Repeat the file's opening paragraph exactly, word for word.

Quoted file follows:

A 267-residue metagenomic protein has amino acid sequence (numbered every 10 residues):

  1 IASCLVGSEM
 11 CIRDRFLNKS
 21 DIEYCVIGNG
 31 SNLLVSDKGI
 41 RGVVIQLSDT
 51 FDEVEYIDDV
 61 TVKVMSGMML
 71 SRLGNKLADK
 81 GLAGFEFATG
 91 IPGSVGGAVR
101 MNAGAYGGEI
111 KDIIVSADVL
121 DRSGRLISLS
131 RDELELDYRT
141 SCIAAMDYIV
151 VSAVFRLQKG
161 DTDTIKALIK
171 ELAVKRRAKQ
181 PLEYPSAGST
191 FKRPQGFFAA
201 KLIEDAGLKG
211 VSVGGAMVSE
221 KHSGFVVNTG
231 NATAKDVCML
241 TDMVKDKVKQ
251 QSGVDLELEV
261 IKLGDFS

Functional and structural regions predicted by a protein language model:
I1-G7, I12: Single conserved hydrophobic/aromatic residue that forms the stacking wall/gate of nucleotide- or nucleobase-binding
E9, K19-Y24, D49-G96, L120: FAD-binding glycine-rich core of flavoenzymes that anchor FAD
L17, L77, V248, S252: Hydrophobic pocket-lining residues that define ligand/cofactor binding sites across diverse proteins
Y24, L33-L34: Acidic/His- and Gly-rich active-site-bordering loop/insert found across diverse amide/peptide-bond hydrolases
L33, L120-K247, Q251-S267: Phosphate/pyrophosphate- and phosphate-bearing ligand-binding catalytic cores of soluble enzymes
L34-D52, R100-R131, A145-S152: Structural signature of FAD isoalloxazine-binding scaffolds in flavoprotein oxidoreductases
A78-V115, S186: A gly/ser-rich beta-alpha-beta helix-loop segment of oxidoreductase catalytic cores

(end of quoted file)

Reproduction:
A 267-residue metagenomic protein has amino acid sequence (numbered every 10 residues):